How’s progress with next year’s car?
We’re making strong progress at Enstone and it’s where our focus lies. It’s a completely new car despite a relatively low number of regulation changes. We’ve learnt a lot on the aerodynamic package and the balance of a car built to 2017 regulations, so the car should represent a strong step forward. We’ll be doing some aero runs in practice in Brazil with a variety of aero instrumentation to help prepare the 2018 package.

Reset and refocus
After an early escape from the Mexican Grand Prix Nico Hülkenberg returns to the scene of his incredible rookie season pole position…

What do you make of the Brazilian Grand Prix?
It’s very special for me and one of my favourite places and races on the calendar. São Paulo is a crazy city and there’s something I really like about it. The food, the people, it’s all really engaging and a highly unique experience.

How do you rate the track?
The track itself has so much history especially when you cast your mind to all the stories and championships won there. You can feel the history and the emotions that belong to racing and I really like that. It’s a reason why I usually perform quite well there. The circuit is short and can be quite tricky to get right. It’s anti-clockwise, very bumpy and extremely tough on the neck! It’s all about confidence, especially the in-field middle sector.

Why do you think you go well in Brazil?
I have special memories around Interlagos! My only Formula 1 pole position to date came in my rookie season, which was awesome. I put a perfect lap together at the right time in changing conditions and poled it by over a second; that’s a real standout moment in my entire racing career. In 2012, I led for a large part of the race and was unlucky not to get a podium. I have a decent record there and I will be pushing to make sure I continue that.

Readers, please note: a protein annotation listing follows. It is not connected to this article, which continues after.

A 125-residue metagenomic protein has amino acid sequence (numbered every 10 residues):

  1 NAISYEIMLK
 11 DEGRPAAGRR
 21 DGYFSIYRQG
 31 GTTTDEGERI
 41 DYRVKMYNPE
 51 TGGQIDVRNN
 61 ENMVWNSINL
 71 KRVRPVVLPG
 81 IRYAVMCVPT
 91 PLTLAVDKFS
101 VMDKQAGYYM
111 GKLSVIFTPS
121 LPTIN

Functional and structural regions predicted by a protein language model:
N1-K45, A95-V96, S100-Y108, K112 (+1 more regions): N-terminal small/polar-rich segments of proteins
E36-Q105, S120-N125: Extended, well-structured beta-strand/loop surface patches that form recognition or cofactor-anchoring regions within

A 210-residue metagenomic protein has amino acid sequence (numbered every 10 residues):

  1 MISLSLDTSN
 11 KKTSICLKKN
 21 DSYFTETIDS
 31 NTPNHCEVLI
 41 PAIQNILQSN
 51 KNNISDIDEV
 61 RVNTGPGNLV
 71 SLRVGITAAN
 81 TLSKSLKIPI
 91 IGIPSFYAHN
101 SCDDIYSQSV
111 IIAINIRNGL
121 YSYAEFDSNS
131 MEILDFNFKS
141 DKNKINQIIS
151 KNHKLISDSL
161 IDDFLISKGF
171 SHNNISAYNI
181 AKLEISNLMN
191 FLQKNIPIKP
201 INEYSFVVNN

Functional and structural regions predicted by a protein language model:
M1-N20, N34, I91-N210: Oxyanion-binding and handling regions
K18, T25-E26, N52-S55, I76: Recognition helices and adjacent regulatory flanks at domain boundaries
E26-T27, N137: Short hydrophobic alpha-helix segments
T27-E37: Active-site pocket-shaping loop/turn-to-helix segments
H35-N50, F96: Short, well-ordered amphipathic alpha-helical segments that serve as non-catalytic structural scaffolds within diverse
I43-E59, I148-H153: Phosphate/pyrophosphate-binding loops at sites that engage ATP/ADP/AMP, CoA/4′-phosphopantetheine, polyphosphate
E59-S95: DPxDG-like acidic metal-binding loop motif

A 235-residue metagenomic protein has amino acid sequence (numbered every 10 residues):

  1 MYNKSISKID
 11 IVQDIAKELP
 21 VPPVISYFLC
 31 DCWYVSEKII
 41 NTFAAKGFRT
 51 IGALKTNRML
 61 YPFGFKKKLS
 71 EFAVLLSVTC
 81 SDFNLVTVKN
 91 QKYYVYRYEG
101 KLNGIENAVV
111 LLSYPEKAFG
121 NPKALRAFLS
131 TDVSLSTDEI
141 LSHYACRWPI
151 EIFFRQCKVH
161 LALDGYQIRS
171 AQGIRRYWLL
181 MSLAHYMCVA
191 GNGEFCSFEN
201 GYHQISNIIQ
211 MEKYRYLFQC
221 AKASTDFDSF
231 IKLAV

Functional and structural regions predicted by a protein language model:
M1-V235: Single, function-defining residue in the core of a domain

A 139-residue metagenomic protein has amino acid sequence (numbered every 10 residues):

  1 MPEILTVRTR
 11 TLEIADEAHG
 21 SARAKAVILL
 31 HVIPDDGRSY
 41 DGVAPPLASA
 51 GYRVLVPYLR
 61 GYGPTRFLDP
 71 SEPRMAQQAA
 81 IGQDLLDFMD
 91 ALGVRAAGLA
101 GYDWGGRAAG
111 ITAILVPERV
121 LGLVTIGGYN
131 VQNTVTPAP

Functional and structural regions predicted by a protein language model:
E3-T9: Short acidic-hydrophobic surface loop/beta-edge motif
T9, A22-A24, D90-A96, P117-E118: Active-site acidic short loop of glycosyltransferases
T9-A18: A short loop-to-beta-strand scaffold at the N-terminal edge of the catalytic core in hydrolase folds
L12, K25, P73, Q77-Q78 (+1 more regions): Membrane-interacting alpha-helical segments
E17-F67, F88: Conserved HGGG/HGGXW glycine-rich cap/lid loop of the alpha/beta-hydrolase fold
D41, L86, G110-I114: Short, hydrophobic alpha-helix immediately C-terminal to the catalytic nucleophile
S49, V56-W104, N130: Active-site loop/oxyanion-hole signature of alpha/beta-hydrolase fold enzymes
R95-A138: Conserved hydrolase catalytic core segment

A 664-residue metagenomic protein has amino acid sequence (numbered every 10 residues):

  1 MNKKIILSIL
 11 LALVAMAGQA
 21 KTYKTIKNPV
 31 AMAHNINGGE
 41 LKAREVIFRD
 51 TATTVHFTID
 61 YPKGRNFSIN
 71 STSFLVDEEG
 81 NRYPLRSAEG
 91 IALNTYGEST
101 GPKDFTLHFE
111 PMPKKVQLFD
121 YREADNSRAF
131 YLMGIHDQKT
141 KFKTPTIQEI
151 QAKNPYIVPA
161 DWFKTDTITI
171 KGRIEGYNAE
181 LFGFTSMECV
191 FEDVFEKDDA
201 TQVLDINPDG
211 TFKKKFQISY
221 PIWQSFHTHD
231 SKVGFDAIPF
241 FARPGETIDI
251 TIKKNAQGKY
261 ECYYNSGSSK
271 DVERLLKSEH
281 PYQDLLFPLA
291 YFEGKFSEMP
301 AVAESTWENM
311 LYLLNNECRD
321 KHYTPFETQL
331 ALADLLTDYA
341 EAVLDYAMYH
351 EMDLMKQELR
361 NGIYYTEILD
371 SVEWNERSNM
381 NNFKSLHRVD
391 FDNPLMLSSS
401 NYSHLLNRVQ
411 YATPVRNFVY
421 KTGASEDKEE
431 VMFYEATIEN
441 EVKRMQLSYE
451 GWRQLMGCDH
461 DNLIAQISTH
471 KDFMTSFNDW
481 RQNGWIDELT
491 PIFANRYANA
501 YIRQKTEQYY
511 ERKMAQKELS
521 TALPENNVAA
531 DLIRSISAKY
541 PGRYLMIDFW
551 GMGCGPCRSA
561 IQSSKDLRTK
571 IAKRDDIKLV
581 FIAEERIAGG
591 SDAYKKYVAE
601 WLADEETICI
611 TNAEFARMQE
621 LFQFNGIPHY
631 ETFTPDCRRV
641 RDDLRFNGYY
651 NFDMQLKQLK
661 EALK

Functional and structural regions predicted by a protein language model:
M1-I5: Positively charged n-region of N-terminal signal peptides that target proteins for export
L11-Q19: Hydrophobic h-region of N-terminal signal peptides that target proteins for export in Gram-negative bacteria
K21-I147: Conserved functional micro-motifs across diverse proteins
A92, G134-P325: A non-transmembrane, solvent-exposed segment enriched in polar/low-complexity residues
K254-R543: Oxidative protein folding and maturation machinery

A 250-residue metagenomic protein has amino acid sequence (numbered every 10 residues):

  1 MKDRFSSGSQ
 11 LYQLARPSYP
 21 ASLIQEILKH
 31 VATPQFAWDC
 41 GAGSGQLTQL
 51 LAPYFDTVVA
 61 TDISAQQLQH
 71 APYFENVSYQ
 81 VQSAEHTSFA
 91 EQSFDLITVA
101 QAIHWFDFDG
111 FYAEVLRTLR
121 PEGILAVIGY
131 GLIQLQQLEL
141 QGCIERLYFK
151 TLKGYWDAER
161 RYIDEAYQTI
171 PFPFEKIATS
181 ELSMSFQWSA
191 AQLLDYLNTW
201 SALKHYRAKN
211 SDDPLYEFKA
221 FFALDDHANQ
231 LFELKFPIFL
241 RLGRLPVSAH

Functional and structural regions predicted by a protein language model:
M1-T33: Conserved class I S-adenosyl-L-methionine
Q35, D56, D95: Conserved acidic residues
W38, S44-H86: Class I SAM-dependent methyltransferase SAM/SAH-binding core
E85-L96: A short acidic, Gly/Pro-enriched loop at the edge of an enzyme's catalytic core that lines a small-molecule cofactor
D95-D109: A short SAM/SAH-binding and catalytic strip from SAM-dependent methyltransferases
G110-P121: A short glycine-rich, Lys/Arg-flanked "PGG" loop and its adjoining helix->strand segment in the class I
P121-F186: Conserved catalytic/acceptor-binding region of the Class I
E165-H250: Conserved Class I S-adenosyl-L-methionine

How do you reflect on Mexico?
Mexico was a good weekend, sadly without a happy ending! We qualified well, and I got a good start in the race to be running in fourth position. Sadly, that wasn’t to last and it was an early bath for me. We missed out on some points, which is always disappointing, but we’ll start over again.

Samba Time
After a complicated Sunday in Mexico the Spaniard is ready to battle in Brazil in the season’s penultimate race.

What do you think of Brazil?
The track is obviously nice and you can still feel the vibe from Ayrton Senna all around. He’s still very much in people’s hearts, which makes it very special. In actual fact, it’s not a track layout I particularly enjoy, but it’s one of those historical places in Formula 1 where you race. There are a lot of stories in Brazil and lots of championships have been won there. The Brazilian culture is pretty eclectic, and, in terms of food, it’s probably my favourite destination on the calendar.

What are your personal Interlagos memories?
I had a good race there last year and it was one of my most complete Grands Prix. I was fifteenth in qualifying – two seconds off the top guys – and suddenly I was racing against them in the rain! We were back alive on race day, we got the strategy right and it paid off. We did a decent job and it was a very enjoyable Sunday capped off with eight points.

How’s Interlagos to drive?
The track is old school and challenging to get right, especially the twisty in-field which features some changes in elevation. The weather usually throws up some surprises; it can be nice and very warm and then it will switch to thunderstorms. The secret is adapting quickly to the weather and finding a well-balanced car which is suited to both wet and dry conditions.

What are your post-Grand Prix feelings from Mexico?
Mexico was difficult, I had a high-speed spin early on in the race which hampered my running. After the last few races, I think we have a car that can be in the top ten. We need to keep both cars on track and aim for points again in Brazil. We need to fightback.